Sailing along the coast of the Eastern Mediterranean Sea, an ancient seafarer would likely happen upon the infamously rancid smell of rotting fish, supplied by the thousands of sea snails drying in the sun for the production of a precious commodity: the color purple.
The Center has conserved and digitally replicated everything from family albums, all types of journals, archives, letters, and rare or cultural materials that are irreplaceable. This story focuses on how The Center assisted a client with creating two digital and archival scrapbooks that documented the original material from personal memories and events. The custom made digital scrapbooks were then bound in leather with custom designed clam shell boxes for protection and safe handling. This is an example of how The Center continually strives to save, preserve, and protect works - whether a family heirloom or a rare work of art.
Art has the incredible ability to take hold of you, transfix you, and then transport you into another state of mind. That’s exactly what happens to one of our clients when he gazes at “The Trinity with the Virgin and Two Donors,” a painting attributed by one expert to Marten de Vos, a Flemish history painter and portraitist of the late 16th century.
As the weather grows colder here in Chicago, we are constantly dreaming of our next getaway. One classic that captures our wanderlust is Audrey Hepburn’s “Roman Holiday.” Unfortunately, Rome is a little far, but luckily, we had the opportunity this month to watch the treatment of a Greco-Roman painting instead.
Last month we had the pleasure of hosting a private tour of our conservation laboratory and warehouse in collaboration with the Glessner House Museum. The museum previously brought us a ceramic piece from their collection that had shattered. When the tour came through in the first week of the month, the group was fortunately able to see the piece mid-treatment.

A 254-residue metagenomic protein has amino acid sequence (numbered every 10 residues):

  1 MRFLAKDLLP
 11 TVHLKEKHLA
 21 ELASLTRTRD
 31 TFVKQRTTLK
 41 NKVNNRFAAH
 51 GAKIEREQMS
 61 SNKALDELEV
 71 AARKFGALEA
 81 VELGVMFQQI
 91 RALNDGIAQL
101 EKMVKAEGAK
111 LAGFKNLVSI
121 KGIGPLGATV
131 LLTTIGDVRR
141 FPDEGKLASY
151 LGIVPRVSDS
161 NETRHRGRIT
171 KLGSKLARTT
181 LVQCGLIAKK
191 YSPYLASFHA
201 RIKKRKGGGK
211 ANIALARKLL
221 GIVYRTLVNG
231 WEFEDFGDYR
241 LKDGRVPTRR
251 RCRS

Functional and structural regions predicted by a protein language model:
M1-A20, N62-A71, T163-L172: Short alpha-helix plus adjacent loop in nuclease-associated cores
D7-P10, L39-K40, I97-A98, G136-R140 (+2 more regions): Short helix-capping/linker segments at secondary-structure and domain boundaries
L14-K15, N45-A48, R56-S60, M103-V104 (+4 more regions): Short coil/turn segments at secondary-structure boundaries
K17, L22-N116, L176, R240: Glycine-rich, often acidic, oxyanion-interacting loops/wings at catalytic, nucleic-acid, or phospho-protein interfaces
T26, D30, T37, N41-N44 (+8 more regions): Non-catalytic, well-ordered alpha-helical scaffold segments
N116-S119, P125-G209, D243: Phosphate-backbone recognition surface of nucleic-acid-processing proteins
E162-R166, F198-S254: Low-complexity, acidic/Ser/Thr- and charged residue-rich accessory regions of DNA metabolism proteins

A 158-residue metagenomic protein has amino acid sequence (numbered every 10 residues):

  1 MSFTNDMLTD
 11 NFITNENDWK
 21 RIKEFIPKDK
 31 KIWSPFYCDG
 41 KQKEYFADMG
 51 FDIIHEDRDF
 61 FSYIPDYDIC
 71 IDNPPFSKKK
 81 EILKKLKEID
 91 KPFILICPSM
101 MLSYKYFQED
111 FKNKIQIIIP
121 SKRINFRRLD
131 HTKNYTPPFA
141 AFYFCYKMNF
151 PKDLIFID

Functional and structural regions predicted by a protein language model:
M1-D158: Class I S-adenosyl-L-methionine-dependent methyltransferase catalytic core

We are continuing our Pigment of the Month series with another autumn-appropriate color, a rich brown called Sienna. This natural pigment is one that dates back millennia when it was used in some of the first known cave paintings. Sienna is made from clay composed of iron oxide and manganese oxide, two minerals that are common in soil. In fact, Sienna gets its name from the Italian ‘terra di Siena,’ meaning “earth of Siena.” Siena, a small city in the region of Italy known as Tuscany, also used to manufacture the pigment. Other names to which this pigment is referred are terra rossa (red earth) or terra gialla (yellow earth).
Over the years, the Furniture Department of The Conservation Center has helped conserve many works of antique and fine furniture, both from museums and private clients. So this month, as the weather chills and we all get cozy in our big comfortable chairs, we wanted to highlight them, their work, and what we think are their best treatments.
Amadeo Modigliani was an Italian painter who lived and worked during La Belle Époque. Like many other artists during this period, he resided in Paris where he created some of his most famous sculptures, drawings, and paintings. Although Modigliani was prolific and created hundreds of pieces, he was destitute for most of his tragically short life. The artist is well-known for his portraits, which depict faces influenced by the Baule masks and figures from the Ivory Coast. His distinctive style is characterized by long necks and faces, and by his signature small, hazy eyes. We recently encountered one of his drawings in need of minor treatment and cleaning.